Learning the value of schools

I wish I went to a school with a name like Holy Shepherd Grammar School or for that matter with one with its values and attitudes only I didn’t. I’m now very grateful for the education I’ve received and the more I visit schools in developing countries the more grateful I become.

My friend Dave took me out to visit this school on the outskirts of Karachi, which is supported by Starfish Asia. It’s a bit of a trek into a dusty, dirty, poor edge of the city but oh my goodness was it worth it.

To understand why this school (and so many others like it) is so inspirational, let me give you some background. Christians are a poor minority in this country and education is the way to get jobs in a country where millions struggle to find gainful employment in even the most basic of jobs.

The government schools are often terrible, overcrowded, under resourced with teachers that can’t be bothered. Not so at Holy Shepherd Grammar School.

They charge 50 rupees a month although that’s going up to a 100 rupees.  Imagine our shock at the doubling of fees but 100 rupees isn’t even £1. Maybe it’s a dollar. And for the poorest who can’t even afford that, they go free. But they get real value for money. I saw classroom after classroom of happy, smiling, children. I got a round of applause just for visiting. They have a really high retention rate, students come back to work at the school, it’s well run, with caring teachers and visionary leadership.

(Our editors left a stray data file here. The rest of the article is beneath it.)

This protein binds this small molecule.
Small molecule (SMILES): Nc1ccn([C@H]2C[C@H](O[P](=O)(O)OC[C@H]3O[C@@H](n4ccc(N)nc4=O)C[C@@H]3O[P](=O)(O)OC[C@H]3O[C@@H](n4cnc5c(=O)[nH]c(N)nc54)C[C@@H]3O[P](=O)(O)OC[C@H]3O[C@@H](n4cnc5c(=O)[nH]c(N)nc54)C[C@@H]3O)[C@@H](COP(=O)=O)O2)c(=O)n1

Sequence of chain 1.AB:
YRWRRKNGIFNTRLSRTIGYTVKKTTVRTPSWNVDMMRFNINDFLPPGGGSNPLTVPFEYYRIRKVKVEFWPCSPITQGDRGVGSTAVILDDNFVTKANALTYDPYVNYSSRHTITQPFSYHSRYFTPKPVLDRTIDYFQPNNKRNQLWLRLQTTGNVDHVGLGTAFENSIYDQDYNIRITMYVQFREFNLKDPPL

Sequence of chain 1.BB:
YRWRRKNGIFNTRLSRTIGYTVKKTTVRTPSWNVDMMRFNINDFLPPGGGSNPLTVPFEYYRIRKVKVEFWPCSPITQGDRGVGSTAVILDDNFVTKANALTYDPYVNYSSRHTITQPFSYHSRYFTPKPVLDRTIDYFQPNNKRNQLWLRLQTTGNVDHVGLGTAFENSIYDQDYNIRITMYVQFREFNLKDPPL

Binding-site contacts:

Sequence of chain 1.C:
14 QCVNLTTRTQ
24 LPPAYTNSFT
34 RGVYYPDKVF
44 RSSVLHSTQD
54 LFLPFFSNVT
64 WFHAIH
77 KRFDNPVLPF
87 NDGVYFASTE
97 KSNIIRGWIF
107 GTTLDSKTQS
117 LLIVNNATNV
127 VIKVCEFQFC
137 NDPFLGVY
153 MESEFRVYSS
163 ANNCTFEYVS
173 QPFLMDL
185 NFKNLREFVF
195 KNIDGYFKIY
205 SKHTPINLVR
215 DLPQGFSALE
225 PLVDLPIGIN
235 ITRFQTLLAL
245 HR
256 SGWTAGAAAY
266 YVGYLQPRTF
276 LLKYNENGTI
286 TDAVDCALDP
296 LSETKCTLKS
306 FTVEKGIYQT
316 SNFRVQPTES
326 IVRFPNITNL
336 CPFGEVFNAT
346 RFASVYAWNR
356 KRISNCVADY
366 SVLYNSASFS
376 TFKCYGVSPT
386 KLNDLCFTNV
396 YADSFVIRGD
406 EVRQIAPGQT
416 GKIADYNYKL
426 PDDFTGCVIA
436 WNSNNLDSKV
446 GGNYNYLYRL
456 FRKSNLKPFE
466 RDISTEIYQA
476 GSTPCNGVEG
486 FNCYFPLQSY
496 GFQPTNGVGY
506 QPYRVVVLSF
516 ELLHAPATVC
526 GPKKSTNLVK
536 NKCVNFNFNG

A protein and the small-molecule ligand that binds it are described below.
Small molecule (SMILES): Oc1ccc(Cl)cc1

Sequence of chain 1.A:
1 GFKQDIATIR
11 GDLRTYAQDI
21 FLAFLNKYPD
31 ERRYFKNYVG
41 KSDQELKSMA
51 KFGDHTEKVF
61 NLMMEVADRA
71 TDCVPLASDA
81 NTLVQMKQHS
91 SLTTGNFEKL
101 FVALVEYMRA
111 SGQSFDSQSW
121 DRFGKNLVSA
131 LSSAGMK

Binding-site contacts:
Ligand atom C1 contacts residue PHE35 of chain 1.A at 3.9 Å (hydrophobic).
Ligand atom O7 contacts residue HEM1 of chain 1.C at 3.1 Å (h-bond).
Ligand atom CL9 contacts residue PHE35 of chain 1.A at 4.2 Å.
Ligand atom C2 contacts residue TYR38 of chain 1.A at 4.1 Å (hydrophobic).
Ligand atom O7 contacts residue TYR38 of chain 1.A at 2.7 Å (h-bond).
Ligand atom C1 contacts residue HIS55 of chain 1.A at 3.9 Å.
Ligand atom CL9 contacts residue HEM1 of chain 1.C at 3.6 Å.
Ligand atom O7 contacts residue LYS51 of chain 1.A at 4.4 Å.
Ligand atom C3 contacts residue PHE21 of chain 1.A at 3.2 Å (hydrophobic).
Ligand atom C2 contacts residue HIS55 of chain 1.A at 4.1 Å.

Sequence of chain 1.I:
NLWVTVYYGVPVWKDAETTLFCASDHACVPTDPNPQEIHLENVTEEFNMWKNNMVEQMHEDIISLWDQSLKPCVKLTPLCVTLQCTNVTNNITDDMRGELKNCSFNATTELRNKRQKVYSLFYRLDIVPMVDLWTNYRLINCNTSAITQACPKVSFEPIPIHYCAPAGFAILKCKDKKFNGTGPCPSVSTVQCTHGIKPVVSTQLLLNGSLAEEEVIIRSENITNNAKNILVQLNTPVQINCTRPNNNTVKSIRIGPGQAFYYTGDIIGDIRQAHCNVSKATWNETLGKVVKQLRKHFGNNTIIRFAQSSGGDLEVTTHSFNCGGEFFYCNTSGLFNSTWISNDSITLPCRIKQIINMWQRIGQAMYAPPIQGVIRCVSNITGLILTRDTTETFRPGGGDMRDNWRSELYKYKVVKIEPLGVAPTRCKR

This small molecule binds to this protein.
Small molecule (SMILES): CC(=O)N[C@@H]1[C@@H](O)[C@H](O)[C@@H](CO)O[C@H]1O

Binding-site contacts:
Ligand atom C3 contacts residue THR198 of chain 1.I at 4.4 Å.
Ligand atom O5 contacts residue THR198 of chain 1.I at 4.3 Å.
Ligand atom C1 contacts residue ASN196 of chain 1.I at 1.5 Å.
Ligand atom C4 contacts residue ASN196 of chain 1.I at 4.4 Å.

The school is run by Anser Javed and his wife Kashi and it has 535 pupils aged from 3-18. They run in two shifts with the youngsters in the morning and the older ones in the afternoon. The school has been going about 8 years and is expanding fast. They have a vision to expand to 1000 students and add a vocational training school for 200 so school leavers can get extra skills to help them get jobs. It has growing influence in the community (Christian and Muslim) and teaches with Christian integrity and honesty. It is producing saints as well as scholars.

They’re now giving children milk and a banana free each day, in addition to free places, books, uniforms for the poorest who can’t afford £1 a month to educate their children. But more could be done. They want a bus to get the young women safely home in the evening (it’s not always safe for young girls to walk home on their own) and teachers being paid £50 a month could probably do with a raise.

I don’t think it is exaggerating to say that the education offered here is changing lives. Why not consider helping this great school do more. You can read about the school on its blog and you can give through Starfish Asia (I reviewed this excellent book on Generosity by the founder of Starfish Michael Wakely).

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